• Alice and Bob will need to exchange their public keys. This may sound simple, but in the concrete world Alan and Bob may have no possibility to meet even once, may not know each other and may have no common trusted third party to vouch for each other's identity or provide escrow service. However, the whole security of this system relies on the fact that this operation must be done successfully. Fortunately, asymmetric encryption greatly helps, since the leak of these keys will have no deep impact, but it will be of no help against an impersonation or tampering occurring at this step.

  • The chosen data exchange medium may have some importance since each may present different characteristics:

    • Firmware based storage devices are the most frequent nowadays, ranging from the hard disks with higher data volume to micro SD cards which can be very easily concealed. One may prefer to buy it from some physical store to avoid any initial tampering, but as we will see later the device will in all case be not trustable anymore once the first shipment occurred.

    • Non-firmware based device present obviously no firmware related issue, but depending on the exact needs of Alan and Bob they may present other issues in particular pertaining to anonymity: burned disks and printed paper for instance may contain unique identifiers allowing to link them to their author (such identifier does not allow the author location though, but once his equipment has been seized they can be used to prove that this equipment produced them).

  • Of course the data will need to be properly encrypted and signed before being stored on the medium. I would tend to prefer an encrypted file which can be more easily manipulated than an using directly an encrypted partition on the medium.

  • I strongly suggest for the data to be properly backed up before being sent. While such transfer is secure in the way that a potential opponent will not be able to access or tamper with the data even if he manages to intercept it, the data may still get lost or disappear (it can be the result of either a voluntary or involuntary action: it happens that parcels get lost or seized without any intervention from Big Brother, Murphy is very good at that too!).

  • Methods to obfuscate the actual sender and recipient (from PO boxes to more advanced stuff), when combined with concealment of the storage device, can help to avoid interception.

  • At least on the recipient side, I strongly advise to not connect the received storage device directly to the main computer, but instead:

    1. Connect the received media to a specially hardened minimal system (aka a sheep dip, the host itself may have no hard-disk and boot from a LiveCD) where you will be able to quickly inspect media content and the encrypted file (do not decrypt it on this host!),

    2. You may possibly want to copy the encrypted file to a more trusted support (here one case where using an encrypted file instead of an encrypted partition can be useful). Moving the encrypted file to another support may be especially useful if using a firmware base storage device since, once it went through the postal service, you cannot guaranty the firmware integrity anymore (while the encrypted data is signed, there is no signature you can check for the rest of the storage device).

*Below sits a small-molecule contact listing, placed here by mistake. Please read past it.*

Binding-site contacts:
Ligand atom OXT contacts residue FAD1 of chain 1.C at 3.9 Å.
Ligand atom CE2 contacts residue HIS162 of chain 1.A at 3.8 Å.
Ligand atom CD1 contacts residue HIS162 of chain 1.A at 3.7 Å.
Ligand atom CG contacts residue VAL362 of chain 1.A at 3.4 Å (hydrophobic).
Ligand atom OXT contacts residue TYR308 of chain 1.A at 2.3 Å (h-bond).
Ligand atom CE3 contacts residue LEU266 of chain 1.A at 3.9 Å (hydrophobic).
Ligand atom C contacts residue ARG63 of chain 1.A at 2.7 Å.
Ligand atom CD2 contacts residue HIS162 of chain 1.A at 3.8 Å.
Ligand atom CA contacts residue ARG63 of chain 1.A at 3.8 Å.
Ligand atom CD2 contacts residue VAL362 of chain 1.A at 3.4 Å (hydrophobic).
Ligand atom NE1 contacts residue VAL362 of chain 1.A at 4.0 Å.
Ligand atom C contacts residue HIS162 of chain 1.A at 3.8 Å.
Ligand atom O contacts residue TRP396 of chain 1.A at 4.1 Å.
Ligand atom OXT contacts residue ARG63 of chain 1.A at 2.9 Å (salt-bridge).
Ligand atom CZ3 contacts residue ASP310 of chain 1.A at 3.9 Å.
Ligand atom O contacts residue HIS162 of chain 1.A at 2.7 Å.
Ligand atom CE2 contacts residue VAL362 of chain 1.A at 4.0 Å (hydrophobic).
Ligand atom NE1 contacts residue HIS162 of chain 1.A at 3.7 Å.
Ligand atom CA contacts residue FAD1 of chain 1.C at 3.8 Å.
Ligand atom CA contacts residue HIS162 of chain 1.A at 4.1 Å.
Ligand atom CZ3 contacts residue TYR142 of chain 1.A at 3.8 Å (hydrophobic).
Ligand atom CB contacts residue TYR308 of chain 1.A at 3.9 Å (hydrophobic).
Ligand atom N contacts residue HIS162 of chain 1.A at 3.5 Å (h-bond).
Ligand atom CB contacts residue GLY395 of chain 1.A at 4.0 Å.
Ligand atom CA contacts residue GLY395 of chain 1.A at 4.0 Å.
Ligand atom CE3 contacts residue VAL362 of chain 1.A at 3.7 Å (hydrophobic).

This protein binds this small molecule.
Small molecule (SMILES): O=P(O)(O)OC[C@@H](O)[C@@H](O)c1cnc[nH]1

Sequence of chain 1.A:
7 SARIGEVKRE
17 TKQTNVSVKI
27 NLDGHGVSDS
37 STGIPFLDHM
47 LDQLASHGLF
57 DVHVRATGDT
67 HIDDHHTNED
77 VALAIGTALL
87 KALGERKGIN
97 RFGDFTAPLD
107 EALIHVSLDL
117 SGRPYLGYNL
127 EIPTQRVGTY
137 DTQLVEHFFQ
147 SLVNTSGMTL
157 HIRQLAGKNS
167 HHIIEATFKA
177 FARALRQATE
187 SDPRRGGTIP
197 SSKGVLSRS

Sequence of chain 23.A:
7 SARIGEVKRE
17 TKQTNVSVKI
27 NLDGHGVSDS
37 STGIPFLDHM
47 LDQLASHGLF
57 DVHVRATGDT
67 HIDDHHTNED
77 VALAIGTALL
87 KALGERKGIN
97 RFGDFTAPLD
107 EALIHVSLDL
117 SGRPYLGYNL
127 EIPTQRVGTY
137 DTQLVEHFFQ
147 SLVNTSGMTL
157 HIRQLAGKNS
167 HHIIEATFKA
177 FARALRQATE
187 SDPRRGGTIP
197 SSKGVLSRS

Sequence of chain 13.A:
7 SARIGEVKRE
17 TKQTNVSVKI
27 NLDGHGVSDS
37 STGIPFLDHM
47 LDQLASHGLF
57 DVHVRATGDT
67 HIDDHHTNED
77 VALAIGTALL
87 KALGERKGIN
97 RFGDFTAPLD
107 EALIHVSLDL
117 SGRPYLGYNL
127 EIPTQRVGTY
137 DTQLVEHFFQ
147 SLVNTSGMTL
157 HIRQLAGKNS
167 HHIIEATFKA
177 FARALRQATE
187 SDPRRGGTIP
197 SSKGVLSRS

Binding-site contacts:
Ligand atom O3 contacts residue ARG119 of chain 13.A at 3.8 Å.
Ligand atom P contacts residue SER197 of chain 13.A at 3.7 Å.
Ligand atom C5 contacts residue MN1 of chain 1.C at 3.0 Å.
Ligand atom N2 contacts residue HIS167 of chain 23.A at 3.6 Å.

3. Then you can connect this most trusted support on your main air gaped computer where you will be able to safely decrypt it, making this step the end of the story :).

  • 15
    Newegg shows several internal CD/DVD ROM only drives for <$20. They're niche devices, but there is some demand from customers in secure systems for whom the read only status is a feature. Depending on how paranoid you are; you might worry about if they're actually RW devices that just had the write part disabled in firmware. Commented Jan 1, 2016 at 21:06
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    @underscore_d Dan's statement was that read only optical disk drives is a niche product. For most people, the merging of a reader and a writer a single product is a feature, not a bug. It is when you go looking for one that lacks the write feature that you are looking for a niche product.
    – user
    Commented Jan 1, 2016 at 22:50
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    Blu-ray read only units are much more common (as writer units are expensive) Commented Jan 3, 2016 at 3:30
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    Completely filling up a CD-R or DVD-R disk makes it essentially impossible to modify the contents of the disk with consumer-grade equipment. Commented Jan 3, 2016 at 12:04
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    @MichaelHampton: Thank you for your comment. It indeed seems that the protocol change occurring at an USB SD-Card reader make it hard for a SD-Card to be able to tamper with the USB communication without first having to attack the SD-Card reader's firmware. I have therefore softened by advice since it seems that USB Card readers are safe, as long as they are dedicated to a single computer (otherwise they could themselves be target). Commented Jan 4, 2016 at 10:51

It is not reasonable to ever assume data you receive (including your operating system, BTW) from an outside source can be made 100% secure.

The most secure way to transfer something and all-but-guarantee no side-effects (e.g. the OS mounting an external drive) is to type in all the data by hand while you be sure you understand it all. Even then you still have no guarantees.

Fundamentally, the only way to achieve perfect security is to never let your computer do anything with anything.